VENETO - Geography and history
The Veneto region covers 18 391 km2 and is divided into 7 provinces and 581 municipalities. Its capital, Venice, a city rich in art and culture, is built on small islands in the lagoon. Some 29% of the territory is mountainous with peaks rising to over 3 000 m in the extreme north, while approximately 56% lies in the eastern Po plain, where numerous alpine rivers provide abundant supply of water. To the east the region overlooks on the low-lying sandy Adriatic coast, remarkable for its lagoons and for the extensive Po delta, an area of great interest to naturalists. The topographic diversity of the region leads to great differences in climate, from the harsh weather conditions in the high Alps to a broad range of seasonal temperatures with a constant high level of humidity which may cause fog banks in autumn and winter, in the plain. Rainfall is abundant with minimum levels between 600 and 800 mm in the plain. The soils are mainly of limestone origin in the mountains and of alluvial origin in the plain.
Strength and weakness of the Veneto development model
Some of the main region's strengths are as follows:
- a well-balanced distribution of population, with the exception of the gradual depopulation of mountainous areas;
- the rich artistic and cultural heritage of Venice and of many other small and large centres;
- the Veneto development model - characterised by a wide export-oriented entrepreneurship in traditional sectors and a strong social cohesion - which explains the relatively high level of employment.
Of course strengths may have their side effects. The fact that the industrial base is fragmented in small units does not favour research investments and access to technology and modern forms of business and financial management. Furthermore, the rising of industrial districts has only reduced the handicaps deriving from small-sized firms while specialisation in mature industries with a relatively low level of investments in capital assets, exposes the region to competition from emerging countries.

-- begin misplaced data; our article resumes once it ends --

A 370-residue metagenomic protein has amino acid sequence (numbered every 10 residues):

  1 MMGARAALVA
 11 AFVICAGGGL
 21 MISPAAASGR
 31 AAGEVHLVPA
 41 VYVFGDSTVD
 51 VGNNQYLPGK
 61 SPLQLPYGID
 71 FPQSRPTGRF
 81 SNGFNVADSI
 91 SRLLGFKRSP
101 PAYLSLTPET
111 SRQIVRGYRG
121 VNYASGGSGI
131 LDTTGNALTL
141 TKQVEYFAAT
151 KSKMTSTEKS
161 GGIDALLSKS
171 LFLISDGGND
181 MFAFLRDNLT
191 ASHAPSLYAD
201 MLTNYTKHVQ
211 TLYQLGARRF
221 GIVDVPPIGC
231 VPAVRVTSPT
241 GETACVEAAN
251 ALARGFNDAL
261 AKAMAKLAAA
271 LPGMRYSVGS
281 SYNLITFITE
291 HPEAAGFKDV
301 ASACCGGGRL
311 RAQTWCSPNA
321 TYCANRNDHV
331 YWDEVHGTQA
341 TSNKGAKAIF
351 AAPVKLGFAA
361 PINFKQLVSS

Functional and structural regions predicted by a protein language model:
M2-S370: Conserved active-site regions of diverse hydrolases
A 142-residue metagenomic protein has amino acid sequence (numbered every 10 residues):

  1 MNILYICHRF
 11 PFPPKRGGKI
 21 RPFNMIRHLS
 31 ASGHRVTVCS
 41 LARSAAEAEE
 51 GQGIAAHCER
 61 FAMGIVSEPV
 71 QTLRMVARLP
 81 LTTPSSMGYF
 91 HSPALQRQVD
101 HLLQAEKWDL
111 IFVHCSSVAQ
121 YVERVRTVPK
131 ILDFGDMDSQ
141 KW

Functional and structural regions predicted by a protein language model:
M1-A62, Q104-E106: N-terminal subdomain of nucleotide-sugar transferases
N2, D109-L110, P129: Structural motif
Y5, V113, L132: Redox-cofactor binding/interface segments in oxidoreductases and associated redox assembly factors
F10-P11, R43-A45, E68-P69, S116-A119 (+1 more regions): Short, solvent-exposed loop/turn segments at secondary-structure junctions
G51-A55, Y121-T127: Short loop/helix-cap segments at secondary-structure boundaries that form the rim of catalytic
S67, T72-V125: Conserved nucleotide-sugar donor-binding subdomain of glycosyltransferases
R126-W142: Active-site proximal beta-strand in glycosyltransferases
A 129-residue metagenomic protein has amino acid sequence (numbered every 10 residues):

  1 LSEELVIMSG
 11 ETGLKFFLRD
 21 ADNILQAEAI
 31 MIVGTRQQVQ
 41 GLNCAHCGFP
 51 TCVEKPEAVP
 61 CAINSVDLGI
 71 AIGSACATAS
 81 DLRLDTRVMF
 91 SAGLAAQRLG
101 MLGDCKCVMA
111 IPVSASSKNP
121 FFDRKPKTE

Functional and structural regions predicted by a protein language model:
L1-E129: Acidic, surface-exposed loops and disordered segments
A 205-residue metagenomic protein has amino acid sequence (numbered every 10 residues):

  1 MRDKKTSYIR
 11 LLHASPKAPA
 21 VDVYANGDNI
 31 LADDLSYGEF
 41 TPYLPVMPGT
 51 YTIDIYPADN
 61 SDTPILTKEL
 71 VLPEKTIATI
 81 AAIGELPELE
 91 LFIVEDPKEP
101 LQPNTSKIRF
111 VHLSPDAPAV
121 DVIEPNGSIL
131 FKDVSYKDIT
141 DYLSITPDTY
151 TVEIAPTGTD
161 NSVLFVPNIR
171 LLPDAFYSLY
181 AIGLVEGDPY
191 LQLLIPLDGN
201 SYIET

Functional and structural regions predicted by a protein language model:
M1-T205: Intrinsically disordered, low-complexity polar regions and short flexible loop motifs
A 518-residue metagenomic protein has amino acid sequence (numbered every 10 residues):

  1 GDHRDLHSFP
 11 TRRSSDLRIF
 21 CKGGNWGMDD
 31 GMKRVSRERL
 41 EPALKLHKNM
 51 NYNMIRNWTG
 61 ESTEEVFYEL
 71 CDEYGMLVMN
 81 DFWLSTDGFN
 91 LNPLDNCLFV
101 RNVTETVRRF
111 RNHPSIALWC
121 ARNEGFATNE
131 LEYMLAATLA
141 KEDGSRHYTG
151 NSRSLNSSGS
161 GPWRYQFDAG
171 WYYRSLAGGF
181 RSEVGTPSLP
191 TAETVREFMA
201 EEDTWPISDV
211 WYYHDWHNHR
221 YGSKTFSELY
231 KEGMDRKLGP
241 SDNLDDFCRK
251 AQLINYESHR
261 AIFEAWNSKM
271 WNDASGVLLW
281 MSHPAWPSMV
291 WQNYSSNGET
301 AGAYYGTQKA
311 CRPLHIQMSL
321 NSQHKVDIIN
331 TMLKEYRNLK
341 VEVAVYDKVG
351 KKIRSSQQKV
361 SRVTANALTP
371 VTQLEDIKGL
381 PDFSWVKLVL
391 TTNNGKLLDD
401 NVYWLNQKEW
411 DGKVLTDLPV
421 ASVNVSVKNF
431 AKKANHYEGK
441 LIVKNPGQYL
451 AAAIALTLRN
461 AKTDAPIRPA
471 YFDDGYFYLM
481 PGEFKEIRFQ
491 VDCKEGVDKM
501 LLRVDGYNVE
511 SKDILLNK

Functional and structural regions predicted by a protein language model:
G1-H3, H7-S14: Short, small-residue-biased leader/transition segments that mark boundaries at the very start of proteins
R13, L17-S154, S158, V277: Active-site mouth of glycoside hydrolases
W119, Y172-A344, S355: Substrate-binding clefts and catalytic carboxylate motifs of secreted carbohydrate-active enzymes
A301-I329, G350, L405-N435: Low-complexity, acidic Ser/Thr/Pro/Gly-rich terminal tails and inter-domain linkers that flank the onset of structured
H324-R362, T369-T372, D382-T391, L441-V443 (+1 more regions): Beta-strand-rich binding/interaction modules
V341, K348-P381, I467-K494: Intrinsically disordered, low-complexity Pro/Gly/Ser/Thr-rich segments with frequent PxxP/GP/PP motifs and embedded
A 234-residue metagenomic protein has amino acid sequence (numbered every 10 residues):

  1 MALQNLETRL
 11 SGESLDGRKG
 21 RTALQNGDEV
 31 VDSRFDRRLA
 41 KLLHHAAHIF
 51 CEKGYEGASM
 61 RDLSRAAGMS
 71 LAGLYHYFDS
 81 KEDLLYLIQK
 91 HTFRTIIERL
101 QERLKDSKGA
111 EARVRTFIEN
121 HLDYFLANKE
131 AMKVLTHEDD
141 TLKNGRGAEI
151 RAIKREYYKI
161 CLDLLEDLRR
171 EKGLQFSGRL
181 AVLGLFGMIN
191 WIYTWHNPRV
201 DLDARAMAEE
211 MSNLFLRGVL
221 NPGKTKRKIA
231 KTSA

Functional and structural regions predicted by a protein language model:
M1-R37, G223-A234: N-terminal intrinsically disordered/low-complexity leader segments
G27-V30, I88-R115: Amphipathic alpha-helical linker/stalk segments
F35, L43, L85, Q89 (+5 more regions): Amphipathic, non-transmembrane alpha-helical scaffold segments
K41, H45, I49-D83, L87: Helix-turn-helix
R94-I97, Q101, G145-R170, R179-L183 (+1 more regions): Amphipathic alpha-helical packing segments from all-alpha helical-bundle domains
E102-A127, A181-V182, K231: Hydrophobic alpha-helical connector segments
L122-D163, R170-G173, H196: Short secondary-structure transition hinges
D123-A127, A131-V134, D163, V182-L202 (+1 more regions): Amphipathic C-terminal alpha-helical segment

The territory is already saturated: only a few areas, in the central plain, are left for eventual new productive units. Some segments of the production processes have been delocalised, mainly in the Eastern European Countries. Part of the mobility infrastructure is also saturated and the bulk of the main road network is often congested.
Even the huge influx of tourists may have undesirable consequences. If it is too heavy and unregulated, as it is the case in Venice, it jeopardises the conservation of the artistic heritage, mainly because of the lack of adequate facilities. Environmental pollution has become particularly serious in the area of the Venice lagoon, which hosts the greater chemical industry site in Italy, Porto Marghera.
The Po delta lagging behind
Geography and historical events have determined the present social and economic structure of the region, centred on a broad belt running east to west. The plain and the Alpine foothills are the most developed areas in contrast to the Po delta to the south and - to a lesser extent - to the mountains. Industrial development is mainly concentrated in this central belt, with the exception of the manufacturing of spectacles in the valleys around Belluno. The Alps and the province of Rovigo, more than other areas, show a trend of both declining and ageing population. Rovigo, which has always been a depressed area, has experienced negative net migration from the 1950s until the early 1970s, while in the province of Belluno there used to be significant population movements with high seasonal peaks, which are today less consistent. Rovigo and Venice still suffer from employment problems, which have been overcome in the more industrialised areas such as Vicenza and Treviso. As a matter of fact, a manufacturing worker in Venice - particularly rich in craft industries - produces almost a half with respect to a worker in Vicenza, the most advanced and dynamic manufacturing area in Veneto. On the contrary, an agricultural worker in the province of Vicenza or Venice produces just one third as compared to a worker in the province of Rovigo.